The Current Legislative Position and The Gambling Review|
(i) Overview of the Current Legislative Position and Introduction to the Gambling Review.
The current gambling legislation is contained in several different statutes. The most important ones being the Gaming Act 1845, the Betting, Gaming and Lotteries Act 1963 and the Gaming Act 1968. The Government felt that the law was in need of reform and had to be brought up to date.
In the words of Tessa Jowell the Secretary of State for the Department for Culture Media and Sport, “the modernisation of our gambling laws is long overdue.” In 2000 the Government appointed Sir Alan Budd to conduct a review of the legislation on gambling in the UK. This was completed in 2001 and the Government produced their response in 2002.
The Gambling Review Body made 176 recommendations; some of the more significant and relevant ones will be looked at in this study.
The key objectives of gambling law and regulation, set out in the review body’s report and endorsed by the Government, are:
- Gambling should be crime free, honest and conducted in accordance with regulation
- Players should know what to expect and be confident that they will get it and not be exploited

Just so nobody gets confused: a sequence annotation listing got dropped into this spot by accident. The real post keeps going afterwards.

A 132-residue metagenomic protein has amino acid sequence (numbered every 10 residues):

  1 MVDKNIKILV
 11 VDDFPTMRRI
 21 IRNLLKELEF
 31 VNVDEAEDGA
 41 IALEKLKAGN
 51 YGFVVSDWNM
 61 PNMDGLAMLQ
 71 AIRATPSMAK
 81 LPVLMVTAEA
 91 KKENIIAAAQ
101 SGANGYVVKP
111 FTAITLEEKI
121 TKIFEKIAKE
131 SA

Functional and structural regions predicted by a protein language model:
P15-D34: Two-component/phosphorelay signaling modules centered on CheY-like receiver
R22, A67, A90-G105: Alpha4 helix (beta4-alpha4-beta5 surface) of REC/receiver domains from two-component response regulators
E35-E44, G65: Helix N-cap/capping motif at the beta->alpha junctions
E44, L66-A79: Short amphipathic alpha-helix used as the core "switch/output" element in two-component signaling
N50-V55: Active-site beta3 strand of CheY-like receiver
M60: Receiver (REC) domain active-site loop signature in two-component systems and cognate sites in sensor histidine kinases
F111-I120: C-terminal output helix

- There should be adequate protection for children and vulnerable persons.
These key objectives will be kept in mind when looking at the proposals the Government has put forward and whilst looking at some areas where the Government may have overlooked them.
The main proposal is to streamline the legislation and consolidate it into a single Act of Parliament covering all categories of gambling activity, except the National Lottery Acts. The Government feels that the current statutes are a mess, “repeated piecemeal amendment of the law relating to gambling has been an unwelcome feature of the deregulation procedure.”
The aim is to create a new, simple to understand statute that is up to date but which is also flexible to meet changes in the industry. The Gambling Commission will be set up to act as the statutory regulator and will be responsible for the licensing and regulating of all forms of Gambling from casinos, bookmakers and betting exchanges to all other forms of commercial gambling.
The Government feels that “in the interests of fairness and efficiency there is… a need to bring all operators of commercial gambling within a single system of licensing and regulation” except spread betting. Spread betting is regulated by the Financial Services Authority, but this will be reviewed once the Gambling Commission has been established and begun its work. Spread betting will be looked at later when we discuss the control of clients assets held by bookmakers.